On a chilly afternoon last October, at a University of Northern Arizona conference, Thomas Whitham, a plant geneticist, proposed a plan to save hundreds of species from extinction. For the last several years, Whitham said, he and his colleagues had used a series of experimental gardens to study how plants are being affected by warming temperatures—in near real-time—and how their populations might evolve due to climate change.
In these gardens, located in various ecosystems and elevations around the Southwest—from deserts to alpine forests—Whitham planted different genotypes of the same species. This enabled him to identify superior genetic lines, the genotypes that can best handle environmental stresses. The results are the culmination of a thirty-year race against climate change to create ecosystems capable of responding to a warming world.
But Whitham’s work isn’t solely focused on the future. His focus on helping critical species, and the communities they support, to survive climate change has led him to collaborate with some of the largest names in conservation—the Bureau of Land Management, the Nature Conservancy, and the U.S. Forest Service. Preliminary results from his experimental gardens, 10 in total, suggest that species have already shifted their range in response to changing temperatures. On the lower Colorado river, Whitham is applying what he’s learned to advise the Bureau of Land Management what tree species to replant after forest fires. “If they get it wrong, and plant trees that can’t handle the increasing heat,” Whitham says, “they’ll lose the whole $626 million [reforestation] project.” [continue]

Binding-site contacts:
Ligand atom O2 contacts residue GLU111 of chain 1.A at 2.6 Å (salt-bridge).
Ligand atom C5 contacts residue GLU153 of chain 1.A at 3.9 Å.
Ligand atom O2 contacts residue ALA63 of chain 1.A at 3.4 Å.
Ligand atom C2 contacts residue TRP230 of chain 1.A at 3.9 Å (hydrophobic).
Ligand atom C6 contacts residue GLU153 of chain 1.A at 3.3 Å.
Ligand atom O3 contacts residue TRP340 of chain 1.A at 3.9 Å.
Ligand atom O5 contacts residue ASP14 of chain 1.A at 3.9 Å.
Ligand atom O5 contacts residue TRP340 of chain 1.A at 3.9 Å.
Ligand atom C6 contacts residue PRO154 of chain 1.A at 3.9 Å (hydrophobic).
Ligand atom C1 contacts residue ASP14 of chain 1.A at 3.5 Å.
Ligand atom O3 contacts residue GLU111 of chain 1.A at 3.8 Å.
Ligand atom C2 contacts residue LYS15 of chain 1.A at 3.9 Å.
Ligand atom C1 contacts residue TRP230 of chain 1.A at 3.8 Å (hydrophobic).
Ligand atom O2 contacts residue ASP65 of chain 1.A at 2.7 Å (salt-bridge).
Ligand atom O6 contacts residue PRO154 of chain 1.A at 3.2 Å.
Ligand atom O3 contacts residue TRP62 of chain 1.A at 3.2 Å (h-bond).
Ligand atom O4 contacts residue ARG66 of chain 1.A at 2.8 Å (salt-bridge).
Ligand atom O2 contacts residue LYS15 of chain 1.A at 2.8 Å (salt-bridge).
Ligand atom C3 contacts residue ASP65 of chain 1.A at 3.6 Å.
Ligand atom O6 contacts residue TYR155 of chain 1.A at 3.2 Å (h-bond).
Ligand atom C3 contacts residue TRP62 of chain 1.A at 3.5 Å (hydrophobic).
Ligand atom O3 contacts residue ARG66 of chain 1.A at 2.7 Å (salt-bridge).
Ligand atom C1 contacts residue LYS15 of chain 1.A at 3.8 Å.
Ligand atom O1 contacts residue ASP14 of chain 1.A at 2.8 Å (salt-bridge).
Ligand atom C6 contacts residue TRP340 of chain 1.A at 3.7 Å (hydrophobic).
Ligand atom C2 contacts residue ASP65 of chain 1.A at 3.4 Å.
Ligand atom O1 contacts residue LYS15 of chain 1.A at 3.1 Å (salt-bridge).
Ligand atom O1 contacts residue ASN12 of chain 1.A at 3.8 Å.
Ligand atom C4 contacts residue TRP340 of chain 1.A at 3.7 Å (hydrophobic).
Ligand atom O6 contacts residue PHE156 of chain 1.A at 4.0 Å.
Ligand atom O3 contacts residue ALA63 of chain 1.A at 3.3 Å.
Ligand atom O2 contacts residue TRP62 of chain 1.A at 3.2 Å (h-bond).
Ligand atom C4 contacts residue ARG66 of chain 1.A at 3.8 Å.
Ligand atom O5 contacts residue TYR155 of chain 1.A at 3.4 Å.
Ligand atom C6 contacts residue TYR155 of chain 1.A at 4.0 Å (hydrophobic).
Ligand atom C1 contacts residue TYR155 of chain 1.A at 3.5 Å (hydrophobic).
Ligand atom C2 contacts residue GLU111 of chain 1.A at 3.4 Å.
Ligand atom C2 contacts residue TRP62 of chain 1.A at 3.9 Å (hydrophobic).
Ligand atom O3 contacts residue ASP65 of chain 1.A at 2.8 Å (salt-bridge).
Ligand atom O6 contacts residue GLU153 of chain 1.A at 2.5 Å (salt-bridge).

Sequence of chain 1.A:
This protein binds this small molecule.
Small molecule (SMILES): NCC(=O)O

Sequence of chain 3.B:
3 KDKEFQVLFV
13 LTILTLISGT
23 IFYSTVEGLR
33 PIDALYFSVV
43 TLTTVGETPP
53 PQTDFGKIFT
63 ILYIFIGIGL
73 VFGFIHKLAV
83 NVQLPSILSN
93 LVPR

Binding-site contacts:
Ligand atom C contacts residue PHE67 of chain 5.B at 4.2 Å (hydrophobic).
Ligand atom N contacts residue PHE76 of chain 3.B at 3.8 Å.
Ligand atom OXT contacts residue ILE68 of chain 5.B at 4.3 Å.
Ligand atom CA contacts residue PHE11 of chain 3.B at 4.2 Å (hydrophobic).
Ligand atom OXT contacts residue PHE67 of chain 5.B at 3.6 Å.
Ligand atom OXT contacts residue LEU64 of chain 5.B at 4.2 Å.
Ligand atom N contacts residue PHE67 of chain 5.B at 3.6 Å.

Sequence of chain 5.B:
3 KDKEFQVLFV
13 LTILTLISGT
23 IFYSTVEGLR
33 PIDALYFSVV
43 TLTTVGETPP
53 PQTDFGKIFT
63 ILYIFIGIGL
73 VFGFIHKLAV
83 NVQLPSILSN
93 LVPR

I hike in the woods every day. Anybody who is trying to preserve the forest has my attention.